Blind and deaf communities meet in South Bank’s Dialogue Hub

ONE South Bank hub, which boasts a café staffed by deaf baristas and a sensory experience controlled by the blind, hopes to spark the conversation.

The Dialogue Hub, a multifunctional space run by community interest firm Muse Projects, has been open on York Road at Waterloo Station since May.

Its Dialogue Experience, which involves visually impaired people guiding visitors around in an immersive experience in the dark, has been running since September.

Hakan Elbir, founder of Muse Projects and director of Dialog Hub, said: “On the one hand, we create a social impact, but on the other hand, we create job opportunities because many of our employees and volunteers had no social life and did not have a job, but now they have confidence and they have empowerment.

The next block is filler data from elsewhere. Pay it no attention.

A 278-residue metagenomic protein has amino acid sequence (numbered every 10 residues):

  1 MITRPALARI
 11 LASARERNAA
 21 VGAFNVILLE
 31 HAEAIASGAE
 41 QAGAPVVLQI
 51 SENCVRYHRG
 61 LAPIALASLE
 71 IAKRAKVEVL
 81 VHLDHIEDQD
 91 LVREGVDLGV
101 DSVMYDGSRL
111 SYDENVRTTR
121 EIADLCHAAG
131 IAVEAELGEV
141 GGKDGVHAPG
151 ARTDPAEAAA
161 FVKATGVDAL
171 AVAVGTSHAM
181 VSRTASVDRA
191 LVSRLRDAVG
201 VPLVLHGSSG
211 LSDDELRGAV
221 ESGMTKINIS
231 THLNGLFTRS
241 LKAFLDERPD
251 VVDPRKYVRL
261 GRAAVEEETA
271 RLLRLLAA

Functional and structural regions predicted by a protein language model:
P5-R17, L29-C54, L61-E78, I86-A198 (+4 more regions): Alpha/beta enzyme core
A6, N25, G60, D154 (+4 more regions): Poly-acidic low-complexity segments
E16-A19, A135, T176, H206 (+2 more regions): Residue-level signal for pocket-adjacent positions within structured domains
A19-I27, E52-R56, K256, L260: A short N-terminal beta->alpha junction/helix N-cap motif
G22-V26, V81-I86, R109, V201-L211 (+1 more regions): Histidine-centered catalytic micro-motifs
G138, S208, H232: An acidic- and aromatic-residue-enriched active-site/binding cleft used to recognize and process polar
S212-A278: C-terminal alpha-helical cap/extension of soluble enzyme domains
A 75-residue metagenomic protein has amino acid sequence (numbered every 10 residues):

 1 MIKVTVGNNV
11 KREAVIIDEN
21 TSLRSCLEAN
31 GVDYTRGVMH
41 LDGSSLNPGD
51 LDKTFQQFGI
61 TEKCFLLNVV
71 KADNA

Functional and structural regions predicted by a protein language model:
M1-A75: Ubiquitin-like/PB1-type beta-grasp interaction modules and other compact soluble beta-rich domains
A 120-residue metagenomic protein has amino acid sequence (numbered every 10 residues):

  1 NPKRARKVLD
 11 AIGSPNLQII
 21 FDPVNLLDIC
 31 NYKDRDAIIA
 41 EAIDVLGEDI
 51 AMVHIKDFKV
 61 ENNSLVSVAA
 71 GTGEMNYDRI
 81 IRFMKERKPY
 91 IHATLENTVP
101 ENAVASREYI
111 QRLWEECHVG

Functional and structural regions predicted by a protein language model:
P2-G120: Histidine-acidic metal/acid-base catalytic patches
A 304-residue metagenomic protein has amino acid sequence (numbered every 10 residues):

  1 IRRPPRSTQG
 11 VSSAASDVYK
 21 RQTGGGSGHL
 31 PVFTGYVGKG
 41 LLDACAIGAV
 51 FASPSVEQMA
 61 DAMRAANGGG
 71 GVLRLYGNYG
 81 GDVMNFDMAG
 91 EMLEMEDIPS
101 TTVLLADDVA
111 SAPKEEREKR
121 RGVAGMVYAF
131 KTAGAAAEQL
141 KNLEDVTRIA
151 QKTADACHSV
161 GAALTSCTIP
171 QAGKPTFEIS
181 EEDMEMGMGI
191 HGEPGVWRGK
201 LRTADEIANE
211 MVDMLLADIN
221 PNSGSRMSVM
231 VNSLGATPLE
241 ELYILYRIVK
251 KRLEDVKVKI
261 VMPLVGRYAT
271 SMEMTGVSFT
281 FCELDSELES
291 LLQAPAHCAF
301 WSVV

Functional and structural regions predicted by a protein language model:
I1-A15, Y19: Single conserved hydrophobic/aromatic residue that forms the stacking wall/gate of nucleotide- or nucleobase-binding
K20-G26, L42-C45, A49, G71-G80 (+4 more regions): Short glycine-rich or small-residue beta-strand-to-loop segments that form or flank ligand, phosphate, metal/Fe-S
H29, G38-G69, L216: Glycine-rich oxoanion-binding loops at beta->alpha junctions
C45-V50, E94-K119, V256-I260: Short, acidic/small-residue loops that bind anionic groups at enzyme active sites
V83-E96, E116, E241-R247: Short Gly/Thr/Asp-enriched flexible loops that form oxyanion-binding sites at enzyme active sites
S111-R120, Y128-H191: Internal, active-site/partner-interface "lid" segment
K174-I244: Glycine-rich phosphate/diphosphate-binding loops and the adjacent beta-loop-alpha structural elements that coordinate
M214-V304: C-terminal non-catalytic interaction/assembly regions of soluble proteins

“We have received a lot of good feedback from visitors, many of whom admitted that they had a prejudice against people with disabilities and did not expect to see a blind person act as a leader in the dark.

“So their mindset has been changed by this.”

STARTS A DIALOGUE: Hakan Elbir in Dialog Hub

Muse Projects was established in 2018 as a non-profit organization that aims to increase awareness of disability and measure social impact by doing business in a more inclusive way.

With similar experiences that have been a worldwide success since it was first produced in 1988 in Germany, this version of the Dialogue Experience was originally created under the name Dialogue in the Dark in December 2019 in Hackney.

However, the pandemic forced the project to shut down in March 2020.

It received 5,000 visitors and was positively reviewed, with Secret London saying: “It is certainly the only London art exhibition that takes place in complete darkness, but despite that, it has the potential to be the most enlightening.”

The experience is now navigated by one of five tour guides on a rota.

It lasts about 40 minutes and runs Fridays and Saturdays with 11 sessions a day and a capacity of up to five in each group.